Reports on the collections made by the British Ornithologists' Union Expedition and the Wollaston Expedition in Dutch New Guinea 1910-1913.

Reports on the collections made by the British Ornithologists' Union Expedition and the Wollaston Expedition in Dutch New Guinea 1910-1913. W. R. Ogilvie-Grant.
Reports on the collections made by the British Ornithologists' Union Expedition and the Wollaston Expedition in Dutch New Guinea 1910-1913.
Reports on the collections made by the British Ornithologists' Union Expedition and the Wollaston Expedition in Dutch New Guinea 1910-1913.

London: Francis Edwards, 1916. Quarto, ten chromolithographs (including eight of birds by Gronvold, two of insects) and 27 uncoloured plates (including four of reptiles and one of fish). Publisher's blue wrappers, uncut and partly unopened, limited to 150 numbered copies (this copy is number 112), a fine set with both volumes in matching blue cloth boxes with leather and gilt title labels.

The British Ornithologists' Union, established in 1858, celebrated its jubilee with a major expedition to the Snow Mountains of Dutch New Guinea, now West Papua. Nine thousand pounds was raised and the first of two expeditions, led by Walter Goodfellow, set sail from England in September 1909. This first expedition encountered great difficulties and it was not until February 1913 that a second expedition, led by A. F. R. Wollaston, managed to climb over 15,000 feet to get near the summit of Carstenz Peak, the highest point in the Snow Mountains. "As Mr Wollaston's book [Pygmies and Papuans, 1912], the official account of the expedition, explains the great physical difficulties of this hitherto unexplored part of New Guinea and other unforeseen circumstances rendered the work of the B. O. U. Expedition quite exceptionally arduous; and if their results of their exploration were not all that had been hoped, it must be remembered that they did all that was humanly possible to carry out the dangerous task with which they had been entrusted. Their work has added vastly to our knowledge of this part of New Guinea ..." (Ogilvie-Grant, W. R. Introduction p. iii). Both expeditions made important contributions to the zoology of New Guinea, and the bird section was later reproduced in octavo form as an Ibis Supplement.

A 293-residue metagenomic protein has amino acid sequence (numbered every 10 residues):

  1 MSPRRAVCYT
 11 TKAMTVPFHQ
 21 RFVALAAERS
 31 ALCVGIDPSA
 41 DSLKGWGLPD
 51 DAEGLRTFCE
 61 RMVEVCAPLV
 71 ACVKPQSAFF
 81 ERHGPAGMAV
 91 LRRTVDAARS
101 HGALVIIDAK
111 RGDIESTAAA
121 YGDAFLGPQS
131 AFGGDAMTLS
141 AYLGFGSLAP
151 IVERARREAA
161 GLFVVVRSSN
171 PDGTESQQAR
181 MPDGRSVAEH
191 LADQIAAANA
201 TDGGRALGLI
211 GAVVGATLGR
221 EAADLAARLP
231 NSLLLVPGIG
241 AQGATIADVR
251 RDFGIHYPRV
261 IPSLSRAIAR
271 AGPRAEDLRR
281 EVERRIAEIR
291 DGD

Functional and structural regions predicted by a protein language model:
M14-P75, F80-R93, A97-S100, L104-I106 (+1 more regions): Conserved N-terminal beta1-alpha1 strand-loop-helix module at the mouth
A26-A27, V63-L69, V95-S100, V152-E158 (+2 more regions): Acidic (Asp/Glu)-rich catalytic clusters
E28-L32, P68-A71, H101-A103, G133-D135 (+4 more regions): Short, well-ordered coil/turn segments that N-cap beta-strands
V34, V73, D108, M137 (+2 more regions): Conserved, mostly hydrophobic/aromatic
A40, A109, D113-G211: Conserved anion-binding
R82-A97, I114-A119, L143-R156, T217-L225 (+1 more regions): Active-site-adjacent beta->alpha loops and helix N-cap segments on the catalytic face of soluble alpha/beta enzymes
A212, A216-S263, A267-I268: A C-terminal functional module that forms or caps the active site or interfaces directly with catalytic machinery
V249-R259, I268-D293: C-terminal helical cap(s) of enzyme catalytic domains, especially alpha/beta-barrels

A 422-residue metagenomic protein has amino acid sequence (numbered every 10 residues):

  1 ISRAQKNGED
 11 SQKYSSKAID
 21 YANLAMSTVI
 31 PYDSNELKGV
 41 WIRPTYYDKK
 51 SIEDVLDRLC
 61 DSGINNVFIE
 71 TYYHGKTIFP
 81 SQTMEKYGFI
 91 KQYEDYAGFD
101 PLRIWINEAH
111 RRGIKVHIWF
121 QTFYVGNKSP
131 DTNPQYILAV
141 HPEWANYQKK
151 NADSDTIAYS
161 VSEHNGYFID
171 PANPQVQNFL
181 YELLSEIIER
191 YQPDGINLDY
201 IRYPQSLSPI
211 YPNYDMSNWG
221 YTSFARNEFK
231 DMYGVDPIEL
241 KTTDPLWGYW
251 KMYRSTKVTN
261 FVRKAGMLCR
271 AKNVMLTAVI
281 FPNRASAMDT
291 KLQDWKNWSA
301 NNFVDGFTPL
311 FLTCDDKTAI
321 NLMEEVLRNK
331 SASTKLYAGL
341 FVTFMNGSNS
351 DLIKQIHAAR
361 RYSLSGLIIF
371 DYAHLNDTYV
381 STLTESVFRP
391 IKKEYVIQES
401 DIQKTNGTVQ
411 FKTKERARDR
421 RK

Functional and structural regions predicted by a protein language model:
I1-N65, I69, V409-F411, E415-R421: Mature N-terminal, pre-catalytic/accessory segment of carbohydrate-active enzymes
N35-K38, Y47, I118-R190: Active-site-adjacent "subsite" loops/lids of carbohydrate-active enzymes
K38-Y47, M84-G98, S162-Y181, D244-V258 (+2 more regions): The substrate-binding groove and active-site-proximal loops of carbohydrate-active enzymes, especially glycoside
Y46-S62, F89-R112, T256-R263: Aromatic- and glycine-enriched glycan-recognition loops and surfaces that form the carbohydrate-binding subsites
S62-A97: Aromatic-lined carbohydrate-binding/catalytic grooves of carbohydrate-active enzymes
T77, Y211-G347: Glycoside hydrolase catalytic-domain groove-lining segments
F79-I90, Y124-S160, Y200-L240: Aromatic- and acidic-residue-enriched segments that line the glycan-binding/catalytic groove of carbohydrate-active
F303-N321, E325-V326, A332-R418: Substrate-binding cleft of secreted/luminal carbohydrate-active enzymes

Wood p. 262; Zimmer p. 100.

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